A Quick Guide To The DSM 5 Criteria
What is the DSM?
The Diagnostic and Statistical Manual of Mental Disorders (DSM) is published by the American Psychiatric Association (APA) and is used to diagnose mental and behavioral conditions, including personality disorders. It contains detailed descriptions, symptoms, and other criteria that are important for such diagnosis.
The DSM 5th Edition (DSM-V) is a living document which provides a common language for clinicians, patients, and researchers to communicate information about symptoms and diagnoses. In order to establish the DSM-V criteria, APA enlisted the services of over 160 prominent researchers and clinicians from around the world.
Participation in this task force is strictly voluntary. It is a broad-based task force as specialists from several medical and mental health disciplines, such as psychology, pediatrics, psychiatry, nursing and social work, are included.
The fifth edition was released on May 18, 2013 and, although three years have passed since then, there is still confusion as to what the new criteria are, and which subcategories have been excluded.
That’s why we have set out to write this blog - an attempt to give you all the updates you need to know in one post.
What is the cause for the change?
Changes have been incorporated into the DSM based on updates in research and ongoing psychiatric practice. The criteria were revised in order to improve the accuracy of clinical diagnosis and to allow experts to include their inputs on various symptoms seen in individuals they had previously evaluated. The goal was to develop an evidence-based manual that serves as a useful guide for clinicians to accurately diagnose mental, behavioral and personality disorders.
What is the DSM-V Criteria?
For some diagnoses, the DSM-V has merged all of the formerly individual diagnoses, such as Childhood Disintegrative Disorder, Asperger’s, Autistic Disorder, and Pervasive Developmental Disorder-Not Otherwise Specified (PDD-NOS), into two separate diagnoses: Autism Spectrum Disorder and Social Pragmatic Communication Disorder.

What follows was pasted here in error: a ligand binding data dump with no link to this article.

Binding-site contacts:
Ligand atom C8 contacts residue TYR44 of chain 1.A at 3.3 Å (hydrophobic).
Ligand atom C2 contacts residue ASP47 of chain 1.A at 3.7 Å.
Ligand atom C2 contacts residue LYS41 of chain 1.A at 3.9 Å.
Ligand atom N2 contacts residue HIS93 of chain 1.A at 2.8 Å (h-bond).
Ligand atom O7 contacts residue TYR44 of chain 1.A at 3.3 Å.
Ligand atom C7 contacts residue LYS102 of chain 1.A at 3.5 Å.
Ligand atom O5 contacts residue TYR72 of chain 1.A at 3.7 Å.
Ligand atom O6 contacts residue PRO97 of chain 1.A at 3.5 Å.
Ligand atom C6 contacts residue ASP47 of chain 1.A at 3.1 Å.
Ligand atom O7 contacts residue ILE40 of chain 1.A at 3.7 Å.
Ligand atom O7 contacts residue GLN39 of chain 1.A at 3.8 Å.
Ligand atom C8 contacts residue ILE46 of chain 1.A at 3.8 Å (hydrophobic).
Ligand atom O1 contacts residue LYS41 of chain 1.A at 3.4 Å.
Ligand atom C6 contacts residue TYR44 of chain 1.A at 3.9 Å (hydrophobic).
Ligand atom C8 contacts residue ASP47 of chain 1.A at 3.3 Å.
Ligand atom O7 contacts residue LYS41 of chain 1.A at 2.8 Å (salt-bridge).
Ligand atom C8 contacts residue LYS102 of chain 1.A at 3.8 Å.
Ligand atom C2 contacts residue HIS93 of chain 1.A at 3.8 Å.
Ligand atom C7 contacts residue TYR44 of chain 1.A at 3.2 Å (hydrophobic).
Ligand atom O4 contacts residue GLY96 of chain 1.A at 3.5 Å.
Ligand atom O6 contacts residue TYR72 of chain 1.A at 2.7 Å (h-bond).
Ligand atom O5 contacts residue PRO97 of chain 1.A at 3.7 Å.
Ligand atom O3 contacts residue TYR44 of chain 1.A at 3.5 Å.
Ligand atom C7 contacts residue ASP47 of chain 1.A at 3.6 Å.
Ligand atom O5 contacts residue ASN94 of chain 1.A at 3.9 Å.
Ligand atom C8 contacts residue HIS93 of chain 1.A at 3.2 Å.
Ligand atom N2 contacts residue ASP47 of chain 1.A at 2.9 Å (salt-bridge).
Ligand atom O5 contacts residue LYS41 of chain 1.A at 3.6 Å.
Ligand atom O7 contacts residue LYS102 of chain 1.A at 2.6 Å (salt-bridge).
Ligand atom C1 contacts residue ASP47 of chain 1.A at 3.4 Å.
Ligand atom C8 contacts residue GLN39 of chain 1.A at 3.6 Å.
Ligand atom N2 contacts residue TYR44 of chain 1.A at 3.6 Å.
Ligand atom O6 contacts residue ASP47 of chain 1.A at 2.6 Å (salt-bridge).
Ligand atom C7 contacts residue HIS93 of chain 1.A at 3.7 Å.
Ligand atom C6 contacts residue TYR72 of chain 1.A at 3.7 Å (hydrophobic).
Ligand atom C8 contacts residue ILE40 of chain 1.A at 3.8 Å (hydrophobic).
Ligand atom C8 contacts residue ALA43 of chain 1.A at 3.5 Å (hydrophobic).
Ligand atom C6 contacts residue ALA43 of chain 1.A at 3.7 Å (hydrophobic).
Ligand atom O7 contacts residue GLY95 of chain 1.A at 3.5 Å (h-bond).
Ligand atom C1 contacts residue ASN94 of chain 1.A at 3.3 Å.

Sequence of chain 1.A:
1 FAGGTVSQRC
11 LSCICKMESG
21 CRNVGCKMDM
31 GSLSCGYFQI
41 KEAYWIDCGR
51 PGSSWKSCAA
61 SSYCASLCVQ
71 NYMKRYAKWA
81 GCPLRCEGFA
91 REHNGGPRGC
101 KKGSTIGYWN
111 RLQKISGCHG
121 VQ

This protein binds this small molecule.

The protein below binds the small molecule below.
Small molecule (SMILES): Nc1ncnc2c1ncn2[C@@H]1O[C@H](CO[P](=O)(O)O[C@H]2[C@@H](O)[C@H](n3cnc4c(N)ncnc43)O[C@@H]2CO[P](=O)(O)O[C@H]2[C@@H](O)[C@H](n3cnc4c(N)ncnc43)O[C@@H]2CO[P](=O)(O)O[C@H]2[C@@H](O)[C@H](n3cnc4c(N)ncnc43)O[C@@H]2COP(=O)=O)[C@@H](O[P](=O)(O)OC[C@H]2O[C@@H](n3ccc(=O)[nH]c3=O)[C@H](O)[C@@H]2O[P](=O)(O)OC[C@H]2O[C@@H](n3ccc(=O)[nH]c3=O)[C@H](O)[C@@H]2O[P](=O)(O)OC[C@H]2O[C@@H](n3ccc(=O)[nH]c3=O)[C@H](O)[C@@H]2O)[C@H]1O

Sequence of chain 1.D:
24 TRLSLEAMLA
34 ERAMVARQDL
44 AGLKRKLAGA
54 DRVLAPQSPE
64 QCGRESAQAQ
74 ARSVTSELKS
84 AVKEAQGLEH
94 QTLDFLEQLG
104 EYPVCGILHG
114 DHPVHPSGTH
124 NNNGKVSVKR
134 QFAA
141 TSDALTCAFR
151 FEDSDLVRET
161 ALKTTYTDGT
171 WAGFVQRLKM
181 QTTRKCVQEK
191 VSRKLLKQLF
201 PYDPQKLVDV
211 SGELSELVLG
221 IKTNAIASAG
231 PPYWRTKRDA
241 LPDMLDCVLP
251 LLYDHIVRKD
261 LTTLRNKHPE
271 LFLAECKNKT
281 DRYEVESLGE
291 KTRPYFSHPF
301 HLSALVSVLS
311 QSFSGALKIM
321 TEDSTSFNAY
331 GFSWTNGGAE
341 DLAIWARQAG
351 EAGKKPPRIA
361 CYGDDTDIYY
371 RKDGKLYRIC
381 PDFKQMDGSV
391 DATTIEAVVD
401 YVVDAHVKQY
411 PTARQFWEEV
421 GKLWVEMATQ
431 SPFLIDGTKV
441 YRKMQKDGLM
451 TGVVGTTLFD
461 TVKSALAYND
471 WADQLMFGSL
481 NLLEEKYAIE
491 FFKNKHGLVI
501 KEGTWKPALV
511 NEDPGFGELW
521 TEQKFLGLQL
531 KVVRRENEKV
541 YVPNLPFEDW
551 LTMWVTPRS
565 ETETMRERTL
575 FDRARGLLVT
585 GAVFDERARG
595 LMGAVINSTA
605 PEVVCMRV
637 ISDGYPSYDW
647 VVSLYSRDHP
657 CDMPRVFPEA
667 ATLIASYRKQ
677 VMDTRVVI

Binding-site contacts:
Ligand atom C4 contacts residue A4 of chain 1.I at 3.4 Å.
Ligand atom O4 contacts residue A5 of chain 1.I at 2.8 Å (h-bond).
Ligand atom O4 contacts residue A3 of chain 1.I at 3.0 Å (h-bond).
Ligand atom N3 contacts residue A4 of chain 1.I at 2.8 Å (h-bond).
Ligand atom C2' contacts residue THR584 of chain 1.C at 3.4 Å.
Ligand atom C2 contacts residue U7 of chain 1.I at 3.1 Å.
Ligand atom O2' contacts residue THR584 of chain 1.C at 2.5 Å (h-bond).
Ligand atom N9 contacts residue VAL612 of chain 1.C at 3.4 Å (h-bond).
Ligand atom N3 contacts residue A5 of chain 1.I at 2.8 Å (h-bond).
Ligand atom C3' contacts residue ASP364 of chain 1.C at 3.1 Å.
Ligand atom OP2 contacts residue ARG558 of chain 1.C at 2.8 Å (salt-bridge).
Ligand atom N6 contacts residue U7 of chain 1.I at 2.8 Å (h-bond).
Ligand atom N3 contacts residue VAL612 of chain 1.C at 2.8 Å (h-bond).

Autism Spectrum Disorder (ASD) is a neurodevelopmental disorder. Its primary characteristics include:
Severe and pervasive impairments in reciprocal social communication and social interaction (verbal and nonverbal); and
Restricted, repetitive patterns of behavior, interests, and activities.
So, what are some of the important changes in the new DSM-V?
The first and foremost change is the introduction of the classification of Autism Spectrum Disorders. In order to make a diagnosis of Autism Spectrum Disorder, at least five out of seven criteria must be met.
The second most significant change and the key reason behind all the initial uproar DSM-V has caused - is the elimination of separate categories under the overarching ASD heading. What this means is that the new manual no longer recognizes specific diagnoses, such as Autistic Disorder, Asperger’s Syndrome, or PDD-NOS. With DSM-5, most of these disorders now fall under the classification of Autism Spectrum Disorder (ASD) or Social Pragmatic Communication Disorder.
Of course, this change is not very easy to accept. If you have a child that had been previously identified as someone with PDD-NOS or Asperger’s and then you are told that the diagnosis no longer exists, it can cause a great deal of apprehension.